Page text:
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ExtendedTimer stop

Posted 5mth ago
by leforban | Hero | 15,714 exp
Posted 5mth ago
by leforban | Hero | 15,714 exp
Hi everyone,

I declare an ExtendedTimer that I need to pause in some cases. I am using the Change method but it seems that the event is still fired (at least one time) after calling Timer.Change(Timeout.Infinite, Timeout.Infinite); Is it possible that the timer is added to the thread pool and changed only after being run?
1 like
Reply #1 — Posted 5mth ago (modified)
by willgeorge | King | 33,542 exp
Reply #1 — Posted 5mth ago (modified)
by willgeorge | King | 33,542 exp
@leforban -

I have not noticed your problem.

I use:
// Timer(TimerCallback callback, object state, int dueTime, int period);
// dueTime - The amount of time to delay before callback is invoked, in milliseconds.
// Specify Timeout.Infinite to prevent the timer from starting. Use zero(0) to start the timer immediately.

public static Timer t;
t = new Timer(MyTimerCallback, true, Timeout.Infinite, 0); << I use 0 not Timeout.Infinite

private static void MyTimerCallback(object state)
{
     Debug.Print("Timer Tick");
}
//

To start the timer I use something like this
t.Change(10,1000);
Reply #2 — Posted 5mth ago
by leforban | Hero | 15,714 exp
Reply #2 — Posted 5mth ago
by leforban | Hero | 15,714 exp
@willgeorge - I am using Extended Timer where the last parameter of Change method is the time interval between callback method that is why I specify Infinite to disable periodic signaling. I also specify Infinite for the due time in order to prevent the timer from staring but it seems that the previous timer is already in the thread pool and can't be stop at this moment... I 'll try to make a code that reproduce this phenomenon.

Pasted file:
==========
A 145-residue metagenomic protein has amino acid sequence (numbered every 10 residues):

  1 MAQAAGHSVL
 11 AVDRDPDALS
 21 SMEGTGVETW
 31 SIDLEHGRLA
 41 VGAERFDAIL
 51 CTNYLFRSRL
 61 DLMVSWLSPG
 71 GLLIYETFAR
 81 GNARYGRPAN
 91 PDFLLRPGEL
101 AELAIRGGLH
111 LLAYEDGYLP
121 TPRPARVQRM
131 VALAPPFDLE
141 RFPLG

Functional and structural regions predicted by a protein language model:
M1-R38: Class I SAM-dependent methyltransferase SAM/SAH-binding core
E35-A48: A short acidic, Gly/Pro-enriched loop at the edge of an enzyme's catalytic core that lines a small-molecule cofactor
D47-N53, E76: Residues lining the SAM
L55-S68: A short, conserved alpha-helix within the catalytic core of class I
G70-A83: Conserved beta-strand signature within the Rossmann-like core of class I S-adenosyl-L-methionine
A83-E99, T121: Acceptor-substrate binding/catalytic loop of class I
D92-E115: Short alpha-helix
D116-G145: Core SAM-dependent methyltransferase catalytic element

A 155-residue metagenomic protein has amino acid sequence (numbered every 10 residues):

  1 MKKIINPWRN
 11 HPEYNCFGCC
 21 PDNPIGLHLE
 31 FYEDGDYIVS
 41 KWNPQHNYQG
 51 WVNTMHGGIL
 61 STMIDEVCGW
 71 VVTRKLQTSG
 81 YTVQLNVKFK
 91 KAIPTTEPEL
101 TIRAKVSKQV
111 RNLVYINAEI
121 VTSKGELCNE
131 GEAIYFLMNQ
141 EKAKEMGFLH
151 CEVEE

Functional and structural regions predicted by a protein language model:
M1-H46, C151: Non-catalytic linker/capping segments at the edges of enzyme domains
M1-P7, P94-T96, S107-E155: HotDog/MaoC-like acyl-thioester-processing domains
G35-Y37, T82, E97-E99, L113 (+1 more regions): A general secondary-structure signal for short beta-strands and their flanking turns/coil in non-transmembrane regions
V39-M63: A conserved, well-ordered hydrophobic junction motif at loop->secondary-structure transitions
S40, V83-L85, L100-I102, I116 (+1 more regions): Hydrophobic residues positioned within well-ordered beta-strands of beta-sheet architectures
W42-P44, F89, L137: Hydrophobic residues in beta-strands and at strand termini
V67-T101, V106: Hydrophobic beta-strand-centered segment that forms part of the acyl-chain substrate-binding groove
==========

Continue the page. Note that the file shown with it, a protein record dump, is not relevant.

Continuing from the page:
Reply #3 — Posted 5mth ago
by leforban | Hero | 15,714 exp
Reply #3 — Posted 5mth ago
by leforban | Hero | 15,714 exp
I wrote a code to reproduce this and it works properly so the change method is OK. The problem is not the timer itself but the way I was using them (several instances of timer was modifying the same variables...)
Reply #4 — Posted 5mth ago
by willgeorge | King | 33,542 exp
Reply #4 — Posted 5mth ago
by willgeorge | King | 33,542 exp
@leforban -

Thanks for the explanation on your usage.
Reply #5 — Posted 5mth ago
by leforban | Hero | 15,714 exp
Reply #5 — Posted 5mth ago
by leforban | Hero | 15,714 exp
@willgeorge - Here's the sample code that demonstrates Change method works well

using System;
using System.Threading;
using Microsoft.SPOT;

namespace TestTimer
{
    public class Program
    {
        public static void callback_timer(object state)
        {
            Debug.Print(DateTime.UtcNow.ToString());
        }

        public static ExtendedTimer ext_timer;

        public static void Main()
        {
            Debug.Print(Resources.GetString(Resources.StringResources.String1));
            ext_timer = new ExtendedTimer(callback_timer,null,500, Timeout.Infinite);;
            int i = 0;
            
            while (true)
            {Thread.Sleep(100);
                if (ext_timer != null)
                {
                    if(i<10)
                    {
                        Debug.Print("change 100");
                        ext_timer.Change(100,Timeout.Infinite);
                        i++;
                    }
                    else
                    {
                        Debug.Print("infinite");
                        ext_timer.Change(Timeout.Infinite, Timeout.Infinite);
                        i++;
                    }
                    if (i == 20)
                    {
                        i = 0;
                    }
                }
                
            }
       }

       
    }
}

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